Im evaluating Ubuntu and Knoppix booting from an image CD with my desktop PC. Everything works fine but I cannot connect to the web with my wireless D-Link DWL510 wireless card. I've read the Linux forum info but still cant connect. Id really like to dump WIN XP and use Linux exclusively but I need to get that Internet connection. Can anyone tell me which of these two distros is better suited to connect over my WiFi network and is there any step by step diagnostic or trouble shooting process that I can read and follow? From what I can tell the DWL510 is recognized and has a driver from each distro working. My ISP provides a dynamic DSL PPOE connection. Thanks for your help!
Knoppix is great but it does not compare to Ubuntu as an installed (to HD) system. Knoppix is a handy tool but the default security configurations and lack of patching mean its more of a niche product.
Now.. the harder part..
Wireless cards under Linux can be fun. I did a quick search on the ubuntu forum and the only thread I found suggests that NdisWrapper is the way to go with your card.
In simple terms you use the driver designed for windows under Linux through an interface layer (NdisWrapper).
This Thread has a few good bits of info on how to install and might prove usefull.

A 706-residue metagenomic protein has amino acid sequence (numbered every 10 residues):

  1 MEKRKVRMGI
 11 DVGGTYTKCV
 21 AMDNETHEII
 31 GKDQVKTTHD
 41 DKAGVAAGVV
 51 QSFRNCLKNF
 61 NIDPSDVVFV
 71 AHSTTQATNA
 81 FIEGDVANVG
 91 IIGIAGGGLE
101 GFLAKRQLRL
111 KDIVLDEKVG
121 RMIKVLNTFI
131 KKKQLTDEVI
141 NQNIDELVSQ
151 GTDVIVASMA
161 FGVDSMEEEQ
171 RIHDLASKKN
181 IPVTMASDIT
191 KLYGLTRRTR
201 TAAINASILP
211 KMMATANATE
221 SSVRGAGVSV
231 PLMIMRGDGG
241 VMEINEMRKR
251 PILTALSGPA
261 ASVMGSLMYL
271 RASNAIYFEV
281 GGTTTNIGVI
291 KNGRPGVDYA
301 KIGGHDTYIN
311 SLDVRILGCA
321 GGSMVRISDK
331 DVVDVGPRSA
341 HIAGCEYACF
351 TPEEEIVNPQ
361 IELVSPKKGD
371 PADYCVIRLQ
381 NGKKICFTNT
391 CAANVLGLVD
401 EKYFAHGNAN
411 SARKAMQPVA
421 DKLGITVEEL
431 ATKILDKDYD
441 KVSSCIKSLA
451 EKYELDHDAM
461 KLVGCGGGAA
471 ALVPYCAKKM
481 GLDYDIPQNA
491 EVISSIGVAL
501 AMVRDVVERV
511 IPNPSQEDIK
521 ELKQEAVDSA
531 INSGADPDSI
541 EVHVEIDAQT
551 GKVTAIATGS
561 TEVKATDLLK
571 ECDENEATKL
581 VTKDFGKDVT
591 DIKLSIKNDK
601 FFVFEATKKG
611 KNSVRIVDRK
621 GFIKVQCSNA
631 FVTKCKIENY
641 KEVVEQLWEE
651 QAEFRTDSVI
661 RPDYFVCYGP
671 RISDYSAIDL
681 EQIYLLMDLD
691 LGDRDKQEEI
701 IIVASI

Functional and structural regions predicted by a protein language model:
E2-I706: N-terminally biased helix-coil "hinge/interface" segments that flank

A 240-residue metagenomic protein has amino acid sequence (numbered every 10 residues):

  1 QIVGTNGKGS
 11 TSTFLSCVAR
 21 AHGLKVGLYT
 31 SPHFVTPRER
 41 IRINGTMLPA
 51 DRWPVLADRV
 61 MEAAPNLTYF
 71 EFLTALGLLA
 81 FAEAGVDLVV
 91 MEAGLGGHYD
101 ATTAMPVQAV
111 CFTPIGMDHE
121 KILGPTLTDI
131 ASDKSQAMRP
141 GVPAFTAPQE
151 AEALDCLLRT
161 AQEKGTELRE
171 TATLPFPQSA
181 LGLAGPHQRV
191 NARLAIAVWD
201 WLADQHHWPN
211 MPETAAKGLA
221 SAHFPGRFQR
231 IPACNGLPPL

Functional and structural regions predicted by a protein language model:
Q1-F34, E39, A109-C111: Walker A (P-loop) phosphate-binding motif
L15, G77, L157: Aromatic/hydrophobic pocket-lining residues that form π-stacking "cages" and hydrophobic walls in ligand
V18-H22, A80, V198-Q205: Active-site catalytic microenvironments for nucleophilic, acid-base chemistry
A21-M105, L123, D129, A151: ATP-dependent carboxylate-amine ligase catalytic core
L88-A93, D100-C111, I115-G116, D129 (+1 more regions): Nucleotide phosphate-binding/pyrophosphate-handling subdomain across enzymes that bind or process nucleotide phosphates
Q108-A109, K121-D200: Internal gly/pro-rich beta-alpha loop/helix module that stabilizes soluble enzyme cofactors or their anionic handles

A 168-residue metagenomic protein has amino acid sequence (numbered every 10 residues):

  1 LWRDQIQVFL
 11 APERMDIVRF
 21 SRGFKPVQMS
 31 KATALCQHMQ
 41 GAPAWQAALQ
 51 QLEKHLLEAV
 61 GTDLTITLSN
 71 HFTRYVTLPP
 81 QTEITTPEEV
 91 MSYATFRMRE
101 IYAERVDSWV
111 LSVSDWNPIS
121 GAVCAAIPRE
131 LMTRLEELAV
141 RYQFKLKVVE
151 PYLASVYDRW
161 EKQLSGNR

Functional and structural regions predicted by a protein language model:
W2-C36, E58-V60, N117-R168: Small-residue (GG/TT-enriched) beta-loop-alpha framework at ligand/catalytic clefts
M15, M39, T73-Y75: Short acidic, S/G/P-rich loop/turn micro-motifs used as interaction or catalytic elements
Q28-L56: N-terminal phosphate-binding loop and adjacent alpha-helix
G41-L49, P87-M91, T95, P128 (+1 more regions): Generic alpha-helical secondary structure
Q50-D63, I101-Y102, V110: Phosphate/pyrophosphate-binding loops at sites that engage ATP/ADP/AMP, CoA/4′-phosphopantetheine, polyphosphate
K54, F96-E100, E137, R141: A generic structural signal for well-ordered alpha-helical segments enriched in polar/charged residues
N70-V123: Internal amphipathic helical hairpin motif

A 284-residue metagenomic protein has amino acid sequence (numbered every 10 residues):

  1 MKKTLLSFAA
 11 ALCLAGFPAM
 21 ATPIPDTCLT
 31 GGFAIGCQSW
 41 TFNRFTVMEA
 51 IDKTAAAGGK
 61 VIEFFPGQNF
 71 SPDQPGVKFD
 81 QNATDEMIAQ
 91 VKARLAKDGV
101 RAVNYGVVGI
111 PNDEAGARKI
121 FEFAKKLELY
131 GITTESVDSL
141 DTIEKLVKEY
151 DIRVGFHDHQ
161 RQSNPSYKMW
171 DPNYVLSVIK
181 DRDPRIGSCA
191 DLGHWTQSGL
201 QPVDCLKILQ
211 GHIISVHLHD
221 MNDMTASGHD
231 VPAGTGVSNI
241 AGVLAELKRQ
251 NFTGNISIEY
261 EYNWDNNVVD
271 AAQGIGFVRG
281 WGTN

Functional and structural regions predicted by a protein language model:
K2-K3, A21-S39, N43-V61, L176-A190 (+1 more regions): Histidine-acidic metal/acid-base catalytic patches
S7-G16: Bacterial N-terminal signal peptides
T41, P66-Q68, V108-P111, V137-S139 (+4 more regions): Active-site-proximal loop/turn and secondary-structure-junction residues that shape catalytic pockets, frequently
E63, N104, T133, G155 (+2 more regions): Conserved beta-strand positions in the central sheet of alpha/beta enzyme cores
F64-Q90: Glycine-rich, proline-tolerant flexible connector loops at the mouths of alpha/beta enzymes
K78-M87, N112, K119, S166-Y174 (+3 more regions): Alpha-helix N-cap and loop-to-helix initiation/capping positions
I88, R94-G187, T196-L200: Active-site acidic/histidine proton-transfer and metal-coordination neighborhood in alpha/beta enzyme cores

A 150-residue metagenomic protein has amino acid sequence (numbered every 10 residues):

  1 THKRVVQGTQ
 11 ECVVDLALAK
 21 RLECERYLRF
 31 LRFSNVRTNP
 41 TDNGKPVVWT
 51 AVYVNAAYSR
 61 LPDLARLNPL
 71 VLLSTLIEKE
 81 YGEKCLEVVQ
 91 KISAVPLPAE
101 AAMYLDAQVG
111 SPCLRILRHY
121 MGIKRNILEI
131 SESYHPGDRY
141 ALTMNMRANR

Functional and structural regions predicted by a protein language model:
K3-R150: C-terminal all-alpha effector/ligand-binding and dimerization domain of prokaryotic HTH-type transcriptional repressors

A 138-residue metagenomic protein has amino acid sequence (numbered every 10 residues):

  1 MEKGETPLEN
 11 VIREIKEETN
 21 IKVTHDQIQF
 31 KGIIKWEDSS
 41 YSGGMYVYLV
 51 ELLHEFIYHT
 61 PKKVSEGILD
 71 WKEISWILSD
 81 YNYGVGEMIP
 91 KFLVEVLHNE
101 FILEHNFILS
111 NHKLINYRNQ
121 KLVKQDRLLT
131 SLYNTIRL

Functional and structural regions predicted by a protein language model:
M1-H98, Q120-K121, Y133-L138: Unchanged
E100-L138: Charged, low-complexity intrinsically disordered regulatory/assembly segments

I hope this helps. I run Ubuntu myself but I'm still wired so I've not played with it myself yet.
The unfortunate part is that many time manufacturers will change the chipsets around and keep the same exact model number, just change the revision number/code. I have seen various forums suggest that rev C includes a RaLink chipset, other revisions seem to be based off of the RealTek 8180, while still other forums claim some revisions use an atheros chipset.
The good news is that all three of these chipsets are fairly-well supported without using NdisWrapper (which should be avoided if possible). How do you know which to use? Use the fact that you can get the card to give you it's PCI device code using the lspci tool.
Use lspci with no options to first identify the bus location of the wifi card (something in the format XX:XX.X, look for a description containing network, wireless, radio, etc.). Once you have the location, call lspci -n to get the PCI vendor and device code (the form is XXXX:XXXX, look for the line starting with your device location as discovered in the previous step, XX:XX.X). These numbers are what you're looking for, plug them into Google and they should tell you exactly what chipset is in your version of the card. After you have that information, simply look up a guide to install the particular kernel module needed for that chipset. Come back if you need additional help.